Does the way food is displayed influence the choices you make? Given worldwide concerns related to obesity, it is critical to understand factors that affect healthful consumption.
The results of our recent experiments show that displaying healthy food to the left of an unhealthy option can influence the selection and consumption volume of the healthier choice. Since managers typically have considerable flexibility in terms of how they display food items in retail outlets and restaurant menus, they can use this to design optimal menu formats to suit their sales objectives.
The results of our studies demonstrate that when a healthy and an unhealthy item are organized laterally, there is relatively greater preference for the healthy option when it is displayed to the left (vs. right) of the unhealthy option. Why does this happen? We found that consumers’ natural tendency is to mentally organize healthy items (e.g., grilled chicken) to the left of unhealthy items (e.g., fried chicken). Hence, a food display that is congruent with this natural mental representation facilitates information processing, which in turn enhances self-control, and ultimately leads to relatively higher likelihood of choosing healthy options.
In one of the experiments, half the participants received a menu where the healthy items (e.g., salads) were displayed to the left of the unhealthy items (e.g., burgers), while the other half of the participants received a menu with the opposite display pattern. The figure below illustrates the menu used. Participants were then asked to indicate their preference for one food item from the menu. The results showed that there was greater preference for the healthy items when they were displayed to the left (vs. right) of the unhealthy items on the menu.
We also found that even the consumption amount of healthy and unhealthy items are influenced by left-right positions of healthy/unhealthy items. Before bringing in the participants to the lab, a healthy beverage (high-vitamin orange juice) was placed to the left (vs. right) of an unhealthy beverage (high-calorie orange soda) based on where the participants would be seated. The beverages had comparable color and texture. Participants were then instructed to drink as much of each beverage as they wanted. Consumption volume was measured by weighing the cups before and after consumption. The results of this experiment showed that participants consumed a higher volume of the healthy beverage when it was placed to the left (vs. right) of the unhealthy beverage.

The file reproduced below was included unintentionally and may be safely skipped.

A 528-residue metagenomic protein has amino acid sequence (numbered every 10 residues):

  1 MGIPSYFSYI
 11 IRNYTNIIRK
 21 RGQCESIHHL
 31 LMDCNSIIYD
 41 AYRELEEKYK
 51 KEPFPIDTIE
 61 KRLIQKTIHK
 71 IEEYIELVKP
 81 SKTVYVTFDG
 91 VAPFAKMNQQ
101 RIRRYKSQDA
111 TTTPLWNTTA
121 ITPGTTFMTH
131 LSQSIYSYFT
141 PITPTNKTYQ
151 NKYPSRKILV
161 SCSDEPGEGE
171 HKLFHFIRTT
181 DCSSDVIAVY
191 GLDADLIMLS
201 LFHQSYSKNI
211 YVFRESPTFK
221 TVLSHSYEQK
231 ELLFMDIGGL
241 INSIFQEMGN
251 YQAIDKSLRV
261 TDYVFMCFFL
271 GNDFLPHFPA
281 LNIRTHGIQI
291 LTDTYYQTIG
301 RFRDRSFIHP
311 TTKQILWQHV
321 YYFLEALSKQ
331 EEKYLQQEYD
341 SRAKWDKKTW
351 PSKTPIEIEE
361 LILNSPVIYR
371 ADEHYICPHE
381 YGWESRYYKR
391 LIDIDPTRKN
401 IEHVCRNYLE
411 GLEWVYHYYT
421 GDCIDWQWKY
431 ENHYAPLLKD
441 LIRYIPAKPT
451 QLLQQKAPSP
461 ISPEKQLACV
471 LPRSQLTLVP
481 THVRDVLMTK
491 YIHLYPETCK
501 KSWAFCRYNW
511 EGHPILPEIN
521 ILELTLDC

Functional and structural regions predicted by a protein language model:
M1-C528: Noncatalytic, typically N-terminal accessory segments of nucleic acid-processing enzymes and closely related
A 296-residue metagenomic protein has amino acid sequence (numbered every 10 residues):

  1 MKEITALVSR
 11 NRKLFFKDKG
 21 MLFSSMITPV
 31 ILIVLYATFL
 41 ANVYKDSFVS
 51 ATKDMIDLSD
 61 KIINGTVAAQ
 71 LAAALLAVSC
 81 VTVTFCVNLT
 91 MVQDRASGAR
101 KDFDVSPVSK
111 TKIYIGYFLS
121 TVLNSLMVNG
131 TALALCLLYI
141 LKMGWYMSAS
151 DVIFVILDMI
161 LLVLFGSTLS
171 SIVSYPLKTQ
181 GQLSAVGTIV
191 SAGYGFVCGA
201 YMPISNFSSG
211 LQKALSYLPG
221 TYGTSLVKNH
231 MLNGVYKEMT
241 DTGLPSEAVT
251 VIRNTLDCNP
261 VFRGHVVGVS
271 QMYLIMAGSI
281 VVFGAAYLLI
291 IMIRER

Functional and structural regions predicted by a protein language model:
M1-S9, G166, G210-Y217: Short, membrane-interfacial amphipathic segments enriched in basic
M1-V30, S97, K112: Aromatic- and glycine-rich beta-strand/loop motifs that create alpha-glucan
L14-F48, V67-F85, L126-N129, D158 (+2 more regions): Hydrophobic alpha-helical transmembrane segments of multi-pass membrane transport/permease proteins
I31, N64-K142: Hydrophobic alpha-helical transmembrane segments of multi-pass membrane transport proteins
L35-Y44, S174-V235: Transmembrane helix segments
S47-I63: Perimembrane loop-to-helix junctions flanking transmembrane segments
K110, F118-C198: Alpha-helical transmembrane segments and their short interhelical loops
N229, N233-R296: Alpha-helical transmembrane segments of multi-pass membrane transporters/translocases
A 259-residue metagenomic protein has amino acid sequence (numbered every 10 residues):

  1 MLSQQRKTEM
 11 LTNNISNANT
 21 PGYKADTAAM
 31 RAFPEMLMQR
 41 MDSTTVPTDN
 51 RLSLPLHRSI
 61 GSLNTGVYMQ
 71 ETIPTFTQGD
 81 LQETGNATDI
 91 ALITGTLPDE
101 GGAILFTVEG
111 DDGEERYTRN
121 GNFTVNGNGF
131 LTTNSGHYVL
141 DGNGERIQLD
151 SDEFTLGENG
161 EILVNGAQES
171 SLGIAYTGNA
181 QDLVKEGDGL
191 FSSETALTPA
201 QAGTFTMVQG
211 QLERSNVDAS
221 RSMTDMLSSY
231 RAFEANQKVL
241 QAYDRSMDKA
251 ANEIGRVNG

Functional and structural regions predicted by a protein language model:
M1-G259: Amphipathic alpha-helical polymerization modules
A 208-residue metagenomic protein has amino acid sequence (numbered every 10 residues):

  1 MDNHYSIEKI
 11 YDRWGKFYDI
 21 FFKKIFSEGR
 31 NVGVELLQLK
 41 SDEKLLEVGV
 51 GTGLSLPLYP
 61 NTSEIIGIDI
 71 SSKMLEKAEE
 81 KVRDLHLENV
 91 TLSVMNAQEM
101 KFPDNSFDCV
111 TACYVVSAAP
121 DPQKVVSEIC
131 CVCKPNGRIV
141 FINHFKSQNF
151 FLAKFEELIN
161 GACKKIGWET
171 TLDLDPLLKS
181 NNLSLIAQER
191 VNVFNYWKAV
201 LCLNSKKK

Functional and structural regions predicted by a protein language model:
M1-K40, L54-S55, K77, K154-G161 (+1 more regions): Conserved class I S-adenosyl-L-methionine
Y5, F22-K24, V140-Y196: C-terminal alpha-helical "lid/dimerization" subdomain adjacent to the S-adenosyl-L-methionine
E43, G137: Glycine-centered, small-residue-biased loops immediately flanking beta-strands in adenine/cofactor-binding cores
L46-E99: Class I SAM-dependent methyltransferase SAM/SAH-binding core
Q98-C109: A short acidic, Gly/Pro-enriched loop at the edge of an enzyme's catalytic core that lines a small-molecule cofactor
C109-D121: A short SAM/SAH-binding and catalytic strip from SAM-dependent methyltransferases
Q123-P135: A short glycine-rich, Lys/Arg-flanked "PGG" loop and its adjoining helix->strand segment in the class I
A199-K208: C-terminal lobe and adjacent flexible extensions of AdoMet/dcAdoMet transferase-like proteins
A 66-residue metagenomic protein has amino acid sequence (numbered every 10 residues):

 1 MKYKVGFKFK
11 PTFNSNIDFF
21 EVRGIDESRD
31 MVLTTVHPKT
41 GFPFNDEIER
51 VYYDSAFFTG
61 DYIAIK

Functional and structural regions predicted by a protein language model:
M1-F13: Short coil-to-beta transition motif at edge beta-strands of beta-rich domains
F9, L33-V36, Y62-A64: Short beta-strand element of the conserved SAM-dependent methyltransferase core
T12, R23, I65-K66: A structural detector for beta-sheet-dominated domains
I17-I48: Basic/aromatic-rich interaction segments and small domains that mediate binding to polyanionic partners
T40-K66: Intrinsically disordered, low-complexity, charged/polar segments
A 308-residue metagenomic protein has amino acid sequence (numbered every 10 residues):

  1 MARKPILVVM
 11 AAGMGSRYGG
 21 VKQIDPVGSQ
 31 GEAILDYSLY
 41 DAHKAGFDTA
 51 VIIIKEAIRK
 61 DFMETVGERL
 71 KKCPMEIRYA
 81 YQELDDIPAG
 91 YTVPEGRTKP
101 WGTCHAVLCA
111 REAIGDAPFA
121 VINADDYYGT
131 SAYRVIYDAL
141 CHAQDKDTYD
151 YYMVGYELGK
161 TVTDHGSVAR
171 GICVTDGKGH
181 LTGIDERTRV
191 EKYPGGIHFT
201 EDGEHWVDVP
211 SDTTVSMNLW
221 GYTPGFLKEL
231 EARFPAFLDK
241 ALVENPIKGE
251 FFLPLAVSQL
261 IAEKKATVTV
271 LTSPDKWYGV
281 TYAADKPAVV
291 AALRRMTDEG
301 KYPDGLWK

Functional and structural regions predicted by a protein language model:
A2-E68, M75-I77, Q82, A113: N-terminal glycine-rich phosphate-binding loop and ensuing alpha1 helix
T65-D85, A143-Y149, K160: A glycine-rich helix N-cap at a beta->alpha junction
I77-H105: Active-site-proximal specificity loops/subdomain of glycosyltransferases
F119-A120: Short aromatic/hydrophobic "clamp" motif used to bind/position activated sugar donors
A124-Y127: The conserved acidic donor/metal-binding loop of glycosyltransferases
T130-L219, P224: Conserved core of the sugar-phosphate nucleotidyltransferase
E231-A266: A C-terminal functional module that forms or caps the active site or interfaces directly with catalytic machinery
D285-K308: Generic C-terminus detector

Choosing between healthy and unhealthy options often entails trading off between short-term benefits in terms of taste/pleasure and long-term benefits in terms of health/well being. As a result, self-control plays an influential role in determining final choice outcome between healthy and unhealthy options. Our research shows that laterally displaying healthy options to the left (than to the right) of unhealthy options is congruent with their natural mental representation. This facilitates processing of the information and enhances self-control, which in turn increases likelihood of choosing the healthy option.
This could have interesting implications for retail product displays and menu designs. For instance, if a store wants to enhance sales of their healthy items, they can display them to the left (vs. right) of the unhealthy options from the consumer’s visual perspective. Similarly, while designing restaurant menus, a restaurant wanting to enhance sales of healthy food items might want to display the healthy items on the left side of the menu and the unhealthy items on the right side. With growing trends towards focusing on healthy eating, optimal menu designs can help restaurant managers and consumer advocates in influencing sales of healthy versus unhealthy items. In fact, given the limited research in the academic literature on the psychological aspects of menu designs, this is an important step in this direction by identifying how lateral display patterns of healthy/unhealthy items on a menu can potentially influence choice.
The findings also have implications for consumer welfare in terms of facilitating healthy choice behavior. Policy makers and consumers might want to promote having healthy items displayed to the left (vs. right) of unhealthy items in order to nudge healthier food choices and consumption.
Featured image credit: market fruits vegetables food by StockSnap. Public domain via Pixabay.